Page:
If you don't work on Wall Street then most financial products probably look complex and risky.
As the House of Representatives debates the Wall Street Reform and Consumer Protection Act (HR 4173) several Republican representatives, including Scott Garrett, have questioned whether derivatives helped create the financial crisis.
Well... here is what the Federal Reserve Bank of St. Louis says about the credit crisis:
Many analysts blame the financial crisis on at least three interrelated causes:
- Rapid growth and subsequent collapse of U.S. house prices;
- a general decline in mortgage underwriting standards, reflected in a growing proportion of home purchases financed by nonprime mortgages; and
- widespread mismanagement of financial risks by firms engaged in originating, distributing, and investing in mortgages, mortgage-backed securities, and derivative financial instruments.
Mortgage delinquencies and foreclosures rose sharply after U.S. house prices peaked and began to fall in early 2007. Banks and other financial intermediaries then began to experience large losses on their holdings of nonprime residential mortgages and mortgage-backed securities.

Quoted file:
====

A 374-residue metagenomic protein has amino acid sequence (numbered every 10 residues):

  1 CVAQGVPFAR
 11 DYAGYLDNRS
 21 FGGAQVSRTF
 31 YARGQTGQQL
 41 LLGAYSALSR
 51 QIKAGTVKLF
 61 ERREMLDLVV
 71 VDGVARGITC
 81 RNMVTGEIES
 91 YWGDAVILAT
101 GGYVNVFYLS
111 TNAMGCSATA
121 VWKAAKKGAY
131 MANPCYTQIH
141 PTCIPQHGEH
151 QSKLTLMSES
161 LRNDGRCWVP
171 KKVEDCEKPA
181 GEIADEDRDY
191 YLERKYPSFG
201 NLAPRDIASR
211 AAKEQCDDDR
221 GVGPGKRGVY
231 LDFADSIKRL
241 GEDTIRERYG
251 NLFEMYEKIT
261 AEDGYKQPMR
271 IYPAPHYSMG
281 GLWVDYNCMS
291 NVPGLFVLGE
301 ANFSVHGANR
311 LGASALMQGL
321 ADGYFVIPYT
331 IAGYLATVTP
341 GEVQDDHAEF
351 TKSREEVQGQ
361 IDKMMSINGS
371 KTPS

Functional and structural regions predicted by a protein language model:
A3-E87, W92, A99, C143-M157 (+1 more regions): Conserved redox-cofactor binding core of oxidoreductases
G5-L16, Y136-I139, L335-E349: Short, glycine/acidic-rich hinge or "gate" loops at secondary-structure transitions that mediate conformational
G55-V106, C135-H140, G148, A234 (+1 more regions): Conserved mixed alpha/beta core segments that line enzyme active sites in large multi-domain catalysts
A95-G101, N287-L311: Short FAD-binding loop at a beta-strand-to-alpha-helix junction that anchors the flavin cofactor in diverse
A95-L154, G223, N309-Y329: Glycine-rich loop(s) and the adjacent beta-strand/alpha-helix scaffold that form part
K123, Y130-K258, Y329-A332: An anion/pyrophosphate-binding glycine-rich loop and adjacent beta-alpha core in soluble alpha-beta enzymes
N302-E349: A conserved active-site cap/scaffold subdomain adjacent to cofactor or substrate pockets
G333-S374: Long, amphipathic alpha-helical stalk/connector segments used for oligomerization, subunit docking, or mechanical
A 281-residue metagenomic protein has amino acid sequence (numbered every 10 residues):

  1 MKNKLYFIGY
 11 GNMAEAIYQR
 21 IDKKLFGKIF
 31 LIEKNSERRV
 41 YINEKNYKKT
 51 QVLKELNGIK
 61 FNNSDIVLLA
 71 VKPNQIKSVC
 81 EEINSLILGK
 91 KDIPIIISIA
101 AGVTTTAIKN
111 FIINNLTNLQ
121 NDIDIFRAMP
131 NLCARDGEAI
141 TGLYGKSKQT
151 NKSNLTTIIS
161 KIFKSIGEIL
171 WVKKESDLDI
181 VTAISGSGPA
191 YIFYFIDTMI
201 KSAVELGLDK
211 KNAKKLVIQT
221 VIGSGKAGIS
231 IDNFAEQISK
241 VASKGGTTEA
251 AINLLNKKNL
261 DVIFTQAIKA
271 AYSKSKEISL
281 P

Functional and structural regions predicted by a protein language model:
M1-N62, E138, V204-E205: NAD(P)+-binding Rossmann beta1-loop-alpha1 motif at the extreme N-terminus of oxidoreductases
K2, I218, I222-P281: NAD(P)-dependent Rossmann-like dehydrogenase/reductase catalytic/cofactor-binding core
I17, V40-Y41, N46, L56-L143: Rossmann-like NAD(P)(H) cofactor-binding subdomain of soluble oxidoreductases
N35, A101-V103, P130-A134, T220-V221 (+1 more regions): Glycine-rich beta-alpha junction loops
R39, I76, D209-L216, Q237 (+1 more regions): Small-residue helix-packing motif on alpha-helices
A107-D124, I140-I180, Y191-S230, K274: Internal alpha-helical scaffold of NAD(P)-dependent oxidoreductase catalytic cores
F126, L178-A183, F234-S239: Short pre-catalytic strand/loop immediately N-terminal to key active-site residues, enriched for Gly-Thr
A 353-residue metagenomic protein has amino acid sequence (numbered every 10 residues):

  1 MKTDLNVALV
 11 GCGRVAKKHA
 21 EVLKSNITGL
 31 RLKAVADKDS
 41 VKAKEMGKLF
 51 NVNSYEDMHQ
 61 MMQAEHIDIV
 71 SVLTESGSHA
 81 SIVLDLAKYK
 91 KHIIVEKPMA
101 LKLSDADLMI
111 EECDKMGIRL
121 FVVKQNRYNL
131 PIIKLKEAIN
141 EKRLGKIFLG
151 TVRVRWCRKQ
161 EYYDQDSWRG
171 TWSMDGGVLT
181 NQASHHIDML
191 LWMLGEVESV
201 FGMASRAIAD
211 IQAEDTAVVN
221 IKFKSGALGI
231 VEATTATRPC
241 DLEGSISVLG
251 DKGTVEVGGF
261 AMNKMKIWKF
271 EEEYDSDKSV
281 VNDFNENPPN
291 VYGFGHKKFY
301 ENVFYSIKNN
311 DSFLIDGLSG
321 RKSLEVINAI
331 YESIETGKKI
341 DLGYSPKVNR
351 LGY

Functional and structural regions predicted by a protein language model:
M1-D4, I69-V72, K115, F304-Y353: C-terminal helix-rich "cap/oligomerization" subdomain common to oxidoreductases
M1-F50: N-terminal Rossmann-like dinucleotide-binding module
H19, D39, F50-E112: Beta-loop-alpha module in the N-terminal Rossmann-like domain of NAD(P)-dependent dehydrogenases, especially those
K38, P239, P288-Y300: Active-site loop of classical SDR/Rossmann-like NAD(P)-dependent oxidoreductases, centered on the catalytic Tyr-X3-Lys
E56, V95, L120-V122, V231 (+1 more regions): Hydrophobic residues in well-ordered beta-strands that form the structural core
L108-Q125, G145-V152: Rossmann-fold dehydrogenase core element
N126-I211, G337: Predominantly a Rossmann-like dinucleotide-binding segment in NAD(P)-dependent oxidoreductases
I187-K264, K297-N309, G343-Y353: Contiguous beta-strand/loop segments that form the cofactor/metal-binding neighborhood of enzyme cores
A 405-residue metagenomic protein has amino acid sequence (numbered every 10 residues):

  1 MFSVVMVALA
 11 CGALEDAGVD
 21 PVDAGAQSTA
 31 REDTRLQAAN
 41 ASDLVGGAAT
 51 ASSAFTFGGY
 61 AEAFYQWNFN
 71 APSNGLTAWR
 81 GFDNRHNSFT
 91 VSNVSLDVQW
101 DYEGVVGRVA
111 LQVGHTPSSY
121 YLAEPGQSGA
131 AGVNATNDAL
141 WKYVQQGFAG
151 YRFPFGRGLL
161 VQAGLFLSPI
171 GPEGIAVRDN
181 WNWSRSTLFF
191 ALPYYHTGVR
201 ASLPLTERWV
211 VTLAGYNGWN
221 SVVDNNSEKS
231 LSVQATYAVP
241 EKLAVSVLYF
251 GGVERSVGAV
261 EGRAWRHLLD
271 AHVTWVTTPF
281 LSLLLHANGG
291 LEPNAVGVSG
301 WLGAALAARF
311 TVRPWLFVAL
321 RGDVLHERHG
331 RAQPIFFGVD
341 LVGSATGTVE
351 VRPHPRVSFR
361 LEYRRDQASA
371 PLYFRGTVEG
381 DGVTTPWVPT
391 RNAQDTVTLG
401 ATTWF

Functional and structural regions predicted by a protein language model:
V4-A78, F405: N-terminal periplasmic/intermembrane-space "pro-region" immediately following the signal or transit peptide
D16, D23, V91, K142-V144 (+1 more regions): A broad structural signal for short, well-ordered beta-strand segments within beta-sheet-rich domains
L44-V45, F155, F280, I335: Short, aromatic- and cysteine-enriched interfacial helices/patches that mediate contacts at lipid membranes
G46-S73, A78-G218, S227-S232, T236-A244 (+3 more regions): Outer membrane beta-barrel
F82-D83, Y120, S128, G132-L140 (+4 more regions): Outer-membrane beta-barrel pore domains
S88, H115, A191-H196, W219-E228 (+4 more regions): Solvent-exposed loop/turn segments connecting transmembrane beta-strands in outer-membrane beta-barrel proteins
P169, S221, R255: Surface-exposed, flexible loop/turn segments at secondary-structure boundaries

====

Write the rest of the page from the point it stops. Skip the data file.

By August 2007, these losses sparked a widespread loss of confidence in banks and other financial intermediaries, as investors suddenly became much less willing to bear credit risks. Banks tightened their lending standards, which reduced the availability of loans and increased their cost. As investors retreated to the safety of government bonds and other low-risk securities, the market yields on risky debt securities were driven up relative to yields on U.S. Treasury securities.
Investor concerns intensified during 2008 as financial losses continued to mount. The crisis reached a boiling point in September 2008 when the bankruptcy of Lehman Brothers and near-bankruptcy of American International Group (AIG) sparked panic selling in the stock market and drove the yields on risky securities sharply higher relative to those on risk-free securities.
Did derivatives cause the financial crisis? You bet... red light swaps...